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Everything posted by tosborn

  1. After going down the list of highest points in Monroe (overpasses, mounds in gravel yards, and a backstop for a rifle range), I believe the highest natural area is the plateau of sorts that includes tri-station Sicard (CQ2664, N32.53019°, W092.01085°, NAD83) at an elevation of about 95 feet. The tri-station is actually just outside the city boundary. So inside the boundary look at N32.53047°, W092.01431° or somewhere nearby. NGS lists tri-station Sicard as destroyed, but the circumstances seem odd. On Jan 1, 2011 GEOCAC recovered the station disk and two surviving reference marks but not the azimuth mark. On the very next day, NGS reported the station as destroyed with no explanation. Might be worth a trip to see what is or isn't there. For West Monroe, it looks like the highest natural point within the city boundary (US Census) is at or near N32.50650°, W092.19290°. The topo map shows three enclosed 150 foot elevation contours there. However, the northerly one is at the exit and entry ramps of Interstate 20 and so may have been affected by construction.
  2. Travis: I brought the boundaries of West Monroe, and Monroe into my GIS program and overlaid them on USGS elevation contour data and National Elevation Data. It appears that the high points in both cities are overpass embankments. For West Monroe the high point is at 32.51138, -92.19194 (NAD83 Lat, Long) at an elevation of nearly 157 feet. There is an NGS Datasheet for a survey disk in the overpass roadway. It's PID is CQ2678. For Monroe the high point is at 32.5181, -92.07986 (NAD83 Lat, Long) at an elevation of nearly 103 feet. The nearest PID for this point (CQ3431) is .3 miles away. Hope that's what you wanted.
  3. That does seem unusual. Maybe it wasn't occupied (as in setting up a theodolite on the station from which to sight other objects) since there is no box score.
  4. Not sure I understand what you are saying. But at least a year ago I reported that Deb at NGS said she would prefer to receive no reports on intersection stations...no recoveries and no destroyed reports.
  5. Dave: What do you know about the history of the mini obelisk? It appears that it's PID is HV1841 and it was first recovered by NGS in 1971. The monumented date is unknown by the Department of Defense. Does this go back to the original construction of the Washington Monument? If it is more recent it seems like it would have been a lot easier to just drive a rod rather than create a 12 foot tall buried version obelisk. Enjoyed the podcast. Tim Osborn
  6. I think this reads such that "North" and "East" are relative directions with respect to the highway. So, this is how I would interpret it: at the point of intersection between the highway and the railroad, proceed 74 feet perpendicular to the direction of the highway in a Northerly direction (based on Topo maps that would be a true azimuth of about 348.3 degrees). Then, from that point go parallel to the highway 117 feet in an Easterly direction. That puts you almost exactly on top of the BM X on the topo map. You'll cross over the tracks on that second leg.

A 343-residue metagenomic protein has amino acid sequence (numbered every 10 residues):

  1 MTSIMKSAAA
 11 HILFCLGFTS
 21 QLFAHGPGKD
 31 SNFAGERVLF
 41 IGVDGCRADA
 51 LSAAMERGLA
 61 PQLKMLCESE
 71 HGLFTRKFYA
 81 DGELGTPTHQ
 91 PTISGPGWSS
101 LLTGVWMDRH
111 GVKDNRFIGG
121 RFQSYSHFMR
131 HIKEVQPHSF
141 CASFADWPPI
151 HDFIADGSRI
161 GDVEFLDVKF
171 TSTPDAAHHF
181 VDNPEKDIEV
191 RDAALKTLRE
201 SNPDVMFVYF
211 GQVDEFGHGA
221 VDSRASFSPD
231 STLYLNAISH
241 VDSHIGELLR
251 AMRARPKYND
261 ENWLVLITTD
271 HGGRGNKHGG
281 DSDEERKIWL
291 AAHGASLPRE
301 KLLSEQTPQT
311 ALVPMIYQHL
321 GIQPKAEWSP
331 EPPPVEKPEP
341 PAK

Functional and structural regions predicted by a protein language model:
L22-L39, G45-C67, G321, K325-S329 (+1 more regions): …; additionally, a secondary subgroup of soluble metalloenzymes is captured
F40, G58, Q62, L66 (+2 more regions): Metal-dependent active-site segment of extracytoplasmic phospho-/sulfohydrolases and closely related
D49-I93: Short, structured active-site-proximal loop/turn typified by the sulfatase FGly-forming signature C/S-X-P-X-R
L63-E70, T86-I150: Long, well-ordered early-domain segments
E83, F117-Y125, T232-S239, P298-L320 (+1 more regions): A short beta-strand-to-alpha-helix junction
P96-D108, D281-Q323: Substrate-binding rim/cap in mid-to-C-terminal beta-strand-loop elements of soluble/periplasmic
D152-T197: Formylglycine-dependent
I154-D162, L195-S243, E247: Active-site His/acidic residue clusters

7. Yes, put it on your website and let us know the url.
  8. Looks like it was PID EJ1729, recovered on 20110416 by DOR. Found by doing a datasheet search via Load Date (June).
  9. The explanation on Wikipedia seems to be the most repeated version. But a while back I came across this link which offers some alternative theories.
  10. The General Land Office Public Land Survey System (GLO PLSS) was all about marking corners so that the public lands could be homesteaded or sold into private property. Entrymen took possession based upon the PLSS corners. If the landowner you referred to owned the 40 acre quarter-quarter immediately to the southwest of this corner, then it surely was his NE property corner. If he only owned the next quarter-quarter to west, then he was probably mistaken.
  11. No. The Datasheet folder contains the most recent monthly State Archive files in textual format. The Archive folder contains the archived Archive files....in other words, last month's textual format Archive files. That's why I said the word "archive" has two meanings.....1) a statewide snapshot and 2) last month's files.
  12. That's correct. Important data items for benchmarking that are not in the shapefiles are monumentation type (e.g. benchmark, triangulation station, tower, etc), stamping, box scores, setting, and "to reach" info. The following fields are what the shapefiles include: DATA_DATE - date the archive was prepared DATA_SRCE - URL of the datasheet DEC_LONG - decimal longitude DEC_LAT - decimal latitude PID NAME STATE COUNTY QUAD - USGS quadrangle containing mark LATITUDE - degrees, minutes and seconds LONGITUDE - ditto POS_DATUM - NAD83 DATUM_TAG POS_SRCE - scaled, adjusted, HH ELEVATION ELEV_DATUM ELEV_SRCE ELLIP_HT ELLIP_SRCE POS_ORDER POS_CHECK ELEV_ORDER ELEV_CLASS ELEV_CHECK DIST_RATE ELLP_ORDER ELLP_CLASS FIRST_RECV - first recovery date LAST_RECV - last recovery date LAST_COND - good, not found, etc LAST_RECBY - agency for last recovery SAT_USE - satellite visibility SAT_DATE STABILITY